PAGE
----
The Wise and the Wicked, by Rebecca Podos

Adult Fiction

The Daughters of Temperance Hobb, by Katherine Howe
In historian Howe’s follow-up to The Physick Book of Deliverance Dane (2009), Connie Goodwin delves back into the long lineage of mystical women in her family, many of whom were suspected of witchcraft, reaching back to seventeenth-century Salem.

The Familiars, by Stacey Halls
Rich with intrigue and filled with details of the constraints faced by seventeenth-century women, both well born and common, The Familiars offers a look into the real-life world of the notorious Pendle witch trials that ended with 11 executions.

The Furies, by Katie Lowe

Hex Life: Wicked New Tales of Witchery, edited by Rachel Autumn Deering and Christopher Golden

The Invited, by Jennifer McMahon
When Helen digs into [her town] Hartsboro’s history, she finds a dark story. In 1924, local “witch” Hattie Breckenridge was lynched in the Wetheralls’ bog. As the dream house takes shape, Hattie’s ghost appears, urging Helen to look into the fate of Hattie’s daughter, Jane. Lured into the mystery, Helen discovers violent deaths in each generation of Hattie’s female descendants. McMahon’s siren-like ghosts use Helen to build their own home to haunt, and the resulting blend of ghost story and modern mystery is flawlessly compelling and evocative. A masterful twist on the haunted-house story.

The Witch’s Kind, by Louisa Morgan
The tiny touches of magic realism, fantasy, and science fiction are intriguing elements, but the strength of Morgan’s powerful story is her depiction of this time and place and the everyday struggles of determined women. A great choice for readers who enjoy novels by Alice Hoffman and Barbara Kingsolver.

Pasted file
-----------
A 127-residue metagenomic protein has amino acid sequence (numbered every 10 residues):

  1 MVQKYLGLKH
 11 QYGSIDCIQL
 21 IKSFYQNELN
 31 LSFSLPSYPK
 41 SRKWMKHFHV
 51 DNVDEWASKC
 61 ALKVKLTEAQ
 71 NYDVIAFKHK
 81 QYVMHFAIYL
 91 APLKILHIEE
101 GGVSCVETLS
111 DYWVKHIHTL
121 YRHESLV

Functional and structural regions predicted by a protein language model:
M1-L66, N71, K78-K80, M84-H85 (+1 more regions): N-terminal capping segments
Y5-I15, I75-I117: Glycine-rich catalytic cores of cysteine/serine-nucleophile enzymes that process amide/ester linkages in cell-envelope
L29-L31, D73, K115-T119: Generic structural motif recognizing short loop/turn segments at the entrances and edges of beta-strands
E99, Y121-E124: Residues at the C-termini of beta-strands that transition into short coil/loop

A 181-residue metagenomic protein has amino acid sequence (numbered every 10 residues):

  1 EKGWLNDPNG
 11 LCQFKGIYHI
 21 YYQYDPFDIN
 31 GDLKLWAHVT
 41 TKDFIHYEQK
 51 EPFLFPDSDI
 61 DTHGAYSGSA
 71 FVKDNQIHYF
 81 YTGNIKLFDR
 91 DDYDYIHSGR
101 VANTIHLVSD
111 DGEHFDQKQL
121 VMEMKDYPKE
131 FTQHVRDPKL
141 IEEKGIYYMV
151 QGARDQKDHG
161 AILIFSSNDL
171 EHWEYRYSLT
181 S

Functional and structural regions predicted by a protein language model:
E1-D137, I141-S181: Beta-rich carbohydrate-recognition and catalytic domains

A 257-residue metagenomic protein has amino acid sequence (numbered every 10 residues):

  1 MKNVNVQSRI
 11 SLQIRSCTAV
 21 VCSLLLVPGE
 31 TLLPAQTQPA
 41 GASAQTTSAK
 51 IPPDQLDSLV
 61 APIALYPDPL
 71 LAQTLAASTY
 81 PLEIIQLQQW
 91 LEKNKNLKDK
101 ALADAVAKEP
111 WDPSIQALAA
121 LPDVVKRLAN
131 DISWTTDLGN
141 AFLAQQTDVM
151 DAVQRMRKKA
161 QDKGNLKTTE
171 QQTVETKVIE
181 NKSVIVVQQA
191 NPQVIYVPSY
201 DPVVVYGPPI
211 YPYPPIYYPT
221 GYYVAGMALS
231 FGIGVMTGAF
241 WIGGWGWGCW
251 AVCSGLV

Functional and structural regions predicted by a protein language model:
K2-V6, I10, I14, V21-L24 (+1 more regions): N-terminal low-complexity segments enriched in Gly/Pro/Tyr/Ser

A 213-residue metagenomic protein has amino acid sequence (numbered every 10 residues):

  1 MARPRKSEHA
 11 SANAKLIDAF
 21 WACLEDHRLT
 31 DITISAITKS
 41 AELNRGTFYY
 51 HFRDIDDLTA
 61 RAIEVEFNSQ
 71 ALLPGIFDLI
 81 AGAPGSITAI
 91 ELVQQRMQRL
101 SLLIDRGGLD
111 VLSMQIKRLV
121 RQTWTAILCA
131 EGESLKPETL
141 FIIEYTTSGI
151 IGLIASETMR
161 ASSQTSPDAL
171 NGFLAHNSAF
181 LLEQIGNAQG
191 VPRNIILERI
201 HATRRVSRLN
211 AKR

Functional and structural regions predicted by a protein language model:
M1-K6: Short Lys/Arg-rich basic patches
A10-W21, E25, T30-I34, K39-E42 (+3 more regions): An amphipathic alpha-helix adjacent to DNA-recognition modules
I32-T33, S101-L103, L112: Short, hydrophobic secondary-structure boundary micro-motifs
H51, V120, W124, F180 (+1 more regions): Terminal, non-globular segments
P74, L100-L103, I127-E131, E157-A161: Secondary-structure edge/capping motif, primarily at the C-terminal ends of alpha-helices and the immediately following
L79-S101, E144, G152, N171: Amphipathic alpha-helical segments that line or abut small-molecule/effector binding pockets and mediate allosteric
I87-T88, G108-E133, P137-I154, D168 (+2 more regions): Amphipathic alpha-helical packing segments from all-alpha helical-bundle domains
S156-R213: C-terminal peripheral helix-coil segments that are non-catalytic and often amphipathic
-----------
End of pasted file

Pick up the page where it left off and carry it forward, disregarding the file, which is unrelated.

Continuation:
The Bear and the Nightingale, by Katherine Arden
The King of Bones and Ashes, by J. D. Horn
The Return of the Witch, by Paula Brackston
The Rules of Magic, by Alice Hoffman
A Secret History of Witches, by Louisa Morgan
She Would Be King, by Wayétu Moore
Spells of Blood and Kin, by Claire Humphrey
The Witch of Willow Hall, by Hester Fox
The Witches of New York, by Ami McKay
Witchmark, by C. L. Polk
Witchy Eye, by D. J. Butler

Adult Nonfiction

Beyond using witchery to explore female power and suffering, some recent nonfiction titles are showcasing the healing and activist properties of witchcraft. Find witch-focused historical accounts and handbooks, all published/publishing in 2019, below.

Waking the Witch: Reflections on Women, Magic, and Power, by Pam Grossman
Feminists will appreciate Grossman’s in-depth, woman-focused history and analysis. She observes ways women’s history and contemporary reality are intertwined with references to witchcraft, the occult, myth, and a multitude of female archetypes. Waking the Witch is a must-add for public and academic collections.

Basic Witches: How to Summon Success, Banish Drama, and Raise Hell with Your Coven, by Jaya Saxena and Jess Zimmerman
Hexing the Patriarchy: 26 Potions, Spells, and Magical Elixirs to Embolden the Resistance, by Ariel Gore
Initiated: Memoir of a Witch,by Amanda Yates Garcia
The Practical Witch’s Spell Book; for Love, Happiness, and Success, by Cerridwen Greenleaf and illustrated by Mara Penny
Revolutionary Witchcraft: A Guide to Magical Activism, by Sarah Lyons
Wellness Witch: Healing Potions, Soothing Spells, and Empowering Rituals for Magical Self-Care, by Nikki Van De Car and illustrated by Anisa Makhoul

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About the Author:

A former Booklist intern and current Booklist reviewer, Ellie is a reader and writer based in Chicago. She holds a BA in writing from Wheaton College (IL) and is the assistant to the president at Browne & Miller Literary Associates.